Living in Bloomfield, NJ, the Burkhardt family’s week culminated with their Sunday ritual.
After church in the morning, Kevin Burkhardt, his dad, Wayne, his mom, Betty, and his brother, Brian, would stop at the Village Cupboard to pick up cold cuts and then they sat in front of the TV to watch football all day .
Kevin somehow grew up an Eagles fan in Giants country and to hear Pat Summerall’s voice boom out “Randall Cunningham” on a late fall Sunday afternoon would give Kevin chills.
Now, after the craziest offseason in NFL TV history, it will be Burkhardt following Joe Buck, intoning across the country on Fox Sports’ “America’s Game of the Week” on late Sunday afternoons and, then, in February, ol’ Kevin from Bloomfield will be on the call for the Super Bowl, becoming just the 12th TV play-by-player in the game’s history.
While this year he will be joined by his good friend and another Jersey guy, Greg Olsen from Wayne, on the No. 1 team, none other than $375 million man, Tom Brady, is in the on-deck circle after he retires from playing.
When the 48-year-old Burkhardt talks about it all, he sounds as enthusiastic as a 7-year-old eating ham and cheeses, while rooting for Ron Jaworski.
“It’s kind of bonkers,” Burkhardt told The Post.
On Friday, Burkhardt will ring the opening bell at the NASDAQ exchange and Saturday, Burkhardt, beloved in New York by Mets fans, will throw out the first pitch at Citi Field.
Burkhardt did not see all this coming. Nobody really did. Buck was supposed to be a Fox Sports lifer, the voice of the World Series and the NFL for a generation.
But Troy Aikman had an opt-out and fled Fox for a $90 million contract to call “Monday Night Football” on ESPN and Buck was left behind, not wanting to break in a new analyst. He soon left for his own $75 million MNF megadeal.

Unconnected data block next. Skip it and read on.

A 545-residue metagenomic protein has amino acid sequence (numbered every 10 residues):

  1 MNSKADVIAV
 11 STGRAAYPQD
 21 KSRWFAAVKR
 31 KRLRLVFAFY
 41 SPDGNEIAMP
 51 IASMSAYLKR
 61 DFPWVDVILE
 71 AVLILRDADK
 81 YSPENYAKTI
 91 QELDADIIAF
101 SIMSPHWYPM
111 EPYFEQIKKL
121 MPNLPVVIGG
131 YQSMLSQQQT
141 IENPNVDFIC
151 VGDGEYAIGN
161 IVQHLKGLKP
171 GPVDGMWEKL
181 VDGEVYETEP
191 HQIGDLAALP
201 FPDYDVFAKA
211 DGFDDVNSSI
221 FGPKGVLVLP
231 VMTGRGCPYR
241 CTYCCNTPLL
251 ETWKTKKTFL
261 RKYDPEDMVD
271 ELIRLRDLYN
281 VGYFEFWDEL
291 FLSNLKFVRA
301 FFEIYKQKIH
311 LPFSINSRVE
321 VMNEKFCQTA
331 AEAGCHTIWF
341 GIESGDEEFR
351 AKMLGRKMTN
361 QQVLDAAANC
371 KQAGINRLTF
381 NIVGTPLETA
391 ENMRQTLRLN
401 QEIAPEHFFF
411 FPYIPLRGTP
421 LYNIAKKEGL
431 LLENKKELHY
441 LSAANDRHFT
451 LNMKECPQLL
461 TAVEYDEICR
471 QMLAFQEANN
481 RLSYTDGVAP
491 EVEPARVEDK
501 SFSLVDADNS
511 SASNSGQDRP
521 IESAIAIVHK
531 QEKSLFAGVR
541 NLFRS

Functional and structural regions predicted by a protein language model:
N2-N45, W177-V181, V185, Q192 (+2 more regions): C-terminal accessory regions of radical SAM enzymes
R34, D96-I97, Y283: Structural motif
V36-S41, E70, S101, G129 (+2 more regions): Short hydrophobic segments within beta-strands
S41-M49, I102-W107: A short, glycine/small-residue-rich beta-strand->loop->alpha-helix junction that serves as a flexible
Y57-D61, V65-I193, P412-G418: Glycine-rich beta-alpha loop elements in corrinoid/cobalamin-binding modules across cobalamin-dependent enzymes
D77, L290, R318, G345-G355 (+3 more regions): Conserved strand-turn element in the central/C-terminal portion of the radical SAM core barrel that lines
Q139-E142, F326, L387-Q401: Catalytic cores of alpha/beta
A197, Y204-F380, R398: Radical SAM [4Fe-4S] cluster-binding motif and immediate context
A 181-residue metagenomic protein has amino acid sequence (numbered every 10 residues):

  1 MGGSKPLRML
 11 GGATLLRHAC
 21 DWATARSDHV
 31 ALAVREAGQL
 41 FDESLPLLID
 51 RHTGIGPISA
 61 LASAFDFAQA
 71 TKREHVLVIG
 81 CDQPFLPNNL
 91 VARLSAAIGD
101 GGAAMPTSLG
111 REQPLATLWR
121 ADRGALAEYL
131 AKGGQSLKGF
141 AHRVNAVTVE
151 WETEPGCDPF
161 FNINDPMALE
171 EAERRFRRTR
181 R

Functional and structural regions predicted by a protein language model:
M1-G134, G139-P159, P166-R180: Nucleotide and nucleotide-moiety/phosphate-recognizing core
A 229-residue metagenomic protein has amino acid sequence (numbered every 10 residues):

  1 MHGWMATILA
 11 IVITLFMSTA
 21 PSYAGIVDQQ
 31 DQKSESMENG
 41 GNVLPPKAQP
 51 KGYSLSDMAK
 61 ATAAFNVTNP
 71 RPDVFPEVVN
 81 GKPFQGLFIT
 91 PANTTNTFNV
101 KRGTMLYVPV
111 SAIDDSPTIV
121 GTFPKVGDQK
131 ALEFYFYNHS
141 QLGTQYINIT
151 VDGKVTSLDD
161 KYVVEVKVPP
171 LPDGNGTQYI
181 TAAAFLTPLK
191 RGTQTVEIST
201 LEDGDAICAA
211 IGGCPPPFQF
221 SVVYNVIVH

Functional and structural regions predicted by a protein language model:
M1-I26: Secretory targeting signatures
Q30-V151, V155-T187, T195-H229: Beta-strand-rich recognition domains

“If you would have told me in January that I would be calling the Super Bowl, I would have laughed in your face,” Burkhardt said. “‘What are you talking about?’ I never gave it one thought.”
He will call this year’s Super Bowl with Olsen. The two go way back as Burkhardt called Olsen’s games in high school. Besides the upcoming game in February 2023, Fox will also have the 2025 Super Bowl.
By that time, Brady could be in the booth. When it comes to Brady as an analyst, Burkhardt will be the second-most important person after Brady himself in making Brady a success in the booth. There will be a new level of scrutiny.
Since 2005, just three men — Buck, Michaels and Jim Nantz — have called the Super Bowl. Patriots owner and NFL TV committee chairman Bob Kraft reached out to Fox head honcho Rupert Murdoch to pitch Michaels, probably the greatest play-by-player of all time, for the job as the network has two of the next three Super Bowls.
But Fox Sports’ top executives, Eric Shanks and Brad Zager, believed Burkhardt deserved the next crack, believing he is the present and the future. Burkhardt does have a strong resume.
His work as an SNY sideline reporter made him a Mets folk hero to the point fans were chanting his name on set during the 2015 World Series as he sat next to Alex Rodriguez, Frank Thomas and Pete Rose.